Industrialization offered gains in efficiency that affected almost every facet of life in society. Industrialization increased agricultural and manufacturing output, allowing people to take jobs in other sectors and increasing the amount of consumer goods and food available to the populace. Industrialization created significant population growth, as well as increases in economic output. It also spurred technological development, enabling scientific advances that changed the world.
Before the Industrial Revolution, most people were farmers, and most economic activity centered around small towns and villages. This left communities isolated from one another even when the distances between them were relatively small. Industrialization concentrated populations in cities, which soon became dependent on rural communities for food. The rural communities, in turn, became dependent on the cities for manufactured goods and tools to make their lives easier. In this way, industrialization tied countries together and created a more cohesive national identity.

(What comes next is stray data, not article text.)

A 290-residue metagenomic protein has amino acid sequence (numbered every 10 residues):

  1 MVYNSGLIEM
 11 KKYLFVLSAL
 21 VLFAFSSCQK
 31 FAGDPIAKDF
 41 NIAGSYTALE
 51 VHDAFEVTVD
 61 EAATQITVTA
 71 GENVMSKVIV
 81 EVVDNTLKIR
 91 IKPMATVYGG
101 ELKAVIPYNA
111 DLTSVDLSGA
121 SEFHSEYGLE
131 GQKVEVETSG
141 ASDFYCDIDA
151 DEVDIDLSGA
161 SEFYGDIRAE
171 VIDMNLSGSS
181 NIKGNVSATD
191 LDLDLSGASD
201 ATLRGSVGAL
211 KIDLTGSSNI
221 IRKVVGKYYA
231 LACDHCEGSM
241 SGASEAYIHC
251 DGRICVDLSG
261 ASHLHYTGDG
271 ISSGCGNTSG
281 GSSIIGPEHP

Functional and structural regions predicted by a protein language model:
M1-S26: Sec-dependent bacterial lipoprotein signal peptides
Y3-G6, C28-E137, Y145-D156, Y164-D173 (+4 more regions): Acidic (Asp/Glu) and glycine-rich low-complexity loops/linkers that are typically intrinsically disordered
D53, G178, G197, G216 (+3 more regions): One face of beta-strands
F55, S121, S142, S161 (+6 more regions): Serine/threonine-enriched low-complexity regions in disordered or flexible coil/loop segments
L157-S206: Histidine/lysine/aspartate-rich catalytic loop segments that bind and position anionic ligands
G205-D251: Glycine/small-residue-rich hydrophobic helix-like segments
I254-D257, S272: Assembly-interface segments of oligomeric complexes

Freeing workers from agricultural jobs also aided the development of technology. Children of urban citizens had better educational opportunities than those on farms, allowing more students to enter institutions of higher learning and become scientists, engineers and doctors. This led to the rapid scientific and technological advancements in the 19th and 20th centuries.